Whereas it has been made known to the President of the United States by the officers commanding the national armies that combinations have been formed in the said State of Kentucky with a purpose of inciting rebel forces to renew the said operations of civil war within the said State and thereby to embarrass the United States armies now operating in the said States of Virginia and Georgia and even to endanger their safety:
Now, therefore, I, Abraham Lincoln, President of the United States, by virtue of the authority vested in me by the Constitution and laws, do hereby declare that in my judgment the public safety especially requires that the suspension of the privilege of the writ of habeas corpus…
The Supreme Court ended up smacking Lincoln’s suspension of habeas corpus in the 1866 decision Ex parte Milligan. Anti-war ex-Congressman Clement Vallandigham was also arrested in May 1863 – just months before Lincoln’s much ballyhooed address – for criticizing the White House. Vallandigham is no hero (he opposed abolition), but his rights were undeniably violated by Lincoln’s government.
Yet, these aren’t the only examples of Lincoln’s occasional distaste for the Constitution, and the tenets of freedom and liberty supposedly under assault these days. He also went after two New York publications in May 1864 ordering their closure. The reason? #FakeNews:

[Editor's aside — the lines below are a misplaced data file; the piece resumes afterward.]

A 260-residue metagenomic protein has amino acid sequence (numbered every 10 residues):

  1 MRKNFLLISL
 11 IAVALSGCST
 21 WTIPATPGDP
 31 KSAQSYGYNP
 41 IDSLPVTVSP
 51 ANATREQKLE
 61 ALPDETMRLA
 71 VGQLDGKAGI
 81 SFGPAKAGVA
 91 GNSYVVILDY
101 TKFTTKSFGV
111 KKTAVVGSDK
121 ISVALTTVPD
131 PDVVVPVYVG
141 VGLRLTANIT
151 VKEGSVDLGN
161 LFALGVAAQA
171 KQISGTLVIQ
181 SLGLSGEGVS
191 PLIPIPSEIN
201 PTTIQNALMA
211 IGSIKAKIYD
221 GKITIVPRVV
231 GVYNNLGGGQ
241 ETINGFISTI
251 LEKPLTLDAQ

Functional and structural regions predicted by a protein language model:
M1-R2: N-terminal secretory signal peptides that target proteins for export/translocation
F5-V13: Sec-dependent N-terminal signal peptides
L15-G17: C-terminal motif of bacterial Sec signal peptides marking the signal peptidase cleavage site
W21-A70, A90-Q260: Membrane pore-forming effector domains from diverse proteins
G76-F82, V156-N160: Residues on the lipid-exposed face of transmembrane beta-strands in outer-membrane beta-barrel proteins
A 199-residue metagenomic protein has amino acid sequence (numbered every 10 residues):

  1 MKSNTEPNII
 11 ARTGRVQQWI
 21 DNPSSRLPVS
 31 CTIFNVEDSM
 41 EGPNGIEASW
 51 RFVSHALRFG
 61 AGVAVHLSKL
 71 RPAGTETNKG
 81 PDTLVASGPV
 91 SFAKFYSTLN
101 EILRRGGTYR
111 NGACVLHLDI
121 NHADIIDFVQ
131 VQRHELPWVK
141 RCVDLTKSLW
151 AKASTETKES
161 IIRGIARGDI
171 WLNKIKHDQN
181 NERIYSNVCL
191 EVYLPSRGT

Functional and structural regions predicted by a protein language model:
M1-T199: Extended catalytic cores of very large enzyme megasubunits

Whereas there has been wickedly and traitorously printed and published this morning in the New York World and New York Journal of Commerce, newspapers printed and published in the city of New York, a false and spurious proclamation purporting to be signed by the President and to be countersigned by the Secretary of State, which publication is of a treasonable nature, designed to give aid and comfort to the enemies of the United States and to the rebels now at war against the Government and their aiders and abettors, you are therefore hereby commanded forthwith to arrest and imprison in any fort or military prison in your command the editors, proprietors, and publishers of the aforesaid newspapers, and all such persons as, after public notice has been given of the falsehood of said publication, print and publish the same with intent to give aid and comfort to the enemy; and you will hold the persons so arrested in close custody until they can be brought to trial before a military commission for their offense. You will also take possession by military force of the printing establishments of the New York World and Journal of Commerce, and hold the same until further orders, and prohibit any further publication therefrom.